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Hooray! And Programming.

It’s been a fun few days!  We launched MOSS on Kickstarter on Thursday and hit the $100k goal in less than 12 hours.  The pledges continue to roll in.  We’ve been celebrating and a fair number of us are committed to a round of Car Bombs at every hundred thousand dollars.

We’re psyched, but not surprised.  We picked $100k as a goal because we thought that we could hit it on the first day and that that success would be a whole story in itself.  The whole point of launching on kickstarter was to make a broad impact.  I’ll write about our decision to launch on kickstarter and the results later, though.  Now I’d like to address software.  Some people have asked about reprogramming MOSS modules.  Please forgive my long-form answer.

There are a few “levels of play” with MOSS.  Out of the box, people can snap modules and spheres together to build all sorts of reactive robots: robots that react to their environment by sensing and actuating.

With an iOS or Android device handy, kids can pair with a Bluetooth Module in a MOSS robot and control and communicate with their robot.  By February, we’ll have the three first apps (all free) ready to use.  MOSS Control is a panel of sliders that allows you to remote control (or remotely read data) on any of the 8 faces on the Bluetooth Module.  MOSS Log can graph (and export) sensor values over time, and MOSS Etch is a drawing program that can use Knobs, Distance sensors, and other various modules as inputs.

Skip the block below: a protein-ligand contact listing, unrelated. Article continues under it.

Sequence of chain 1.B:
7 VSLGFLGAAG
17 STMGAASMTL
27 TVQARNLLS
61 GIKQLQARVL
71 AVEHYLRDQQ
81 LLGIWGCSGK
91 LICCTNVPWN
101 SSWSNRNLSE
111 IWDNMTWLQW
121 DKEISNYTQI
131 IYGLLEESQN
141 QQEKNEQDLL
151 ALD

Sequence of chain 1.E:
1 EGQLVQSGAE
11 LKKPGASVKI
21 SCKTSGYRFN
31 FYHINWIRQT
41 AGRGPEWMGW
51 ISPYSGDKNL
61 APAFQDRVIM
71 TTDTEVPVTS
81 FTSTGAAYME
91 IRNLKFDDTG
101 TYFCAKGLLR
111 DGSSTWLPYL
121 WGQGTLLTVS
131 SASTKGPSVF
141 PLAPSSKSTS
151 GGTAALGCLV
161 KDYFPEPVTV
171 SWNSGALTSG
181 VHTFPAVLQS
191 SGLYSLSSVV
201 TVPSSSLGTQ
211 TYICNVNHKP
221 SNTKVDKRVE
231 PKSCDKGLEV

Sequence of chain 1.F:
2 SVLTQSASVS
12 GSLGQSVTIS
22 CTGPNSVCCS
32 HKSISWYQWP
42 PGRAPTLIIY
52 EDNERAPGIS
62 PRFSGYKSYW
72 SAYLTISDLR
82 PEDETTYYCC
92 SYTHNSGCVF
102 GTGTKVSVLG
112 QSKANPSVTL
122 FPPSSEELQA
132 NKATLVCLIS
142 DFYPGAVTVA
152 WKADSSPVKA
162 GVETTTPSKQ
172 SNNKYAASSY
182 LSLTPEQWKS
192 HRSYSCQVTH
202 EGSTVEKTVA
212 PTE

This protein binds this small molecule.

Advanced users and older kids will hopefully want to reprogram their MOSS modules.  And they will be able to!  But we haven’t decided exactly how.  At modbot, we all reprogram our MOSS Bluetooth modules by digging deep into C source code and sticking a little ISP header made from pogo pins onto an exposed PCB.  But this is not the way to encourage kids to program.

For Cubelets, we exposed an API to enable people to reprogram in C, but on the level of “neighbors” and “sensors” instead of pin change interrupts and all of the nasty little bits that go along with microcontroller programming.  We built Cubelets Code to reprogram from a browser window and Cubelets Studio as a standalone mac program.  We’ve learned a lot from these experiments.

Yes, you will be able to reprogram MOSS modules by writing C code.  But we haven’t decided what’s next from there.  We’re thinking about the API and at what level people can best interact with MOSS.  We’re playing with boxes and arrows languages like Max/MSP and block languages like Scratch.  We’ve discussed open sourcing everything.  We have a crazy idea about using Finite State Machines to program MOSS.  We’ve thought about using Arduino.  Should we virtual machine it?  It’s super fun testing out all of the options as part of our design process for a programming system, but right now we don’t know exactly where it’s going to end up!

Oh, did you make it all the way to the end and get a little disappointed because there aren’t any robots here?  I did too.  How about this card conveying robot?  It was Neville’s idea, Jon built it, and I get to show it off.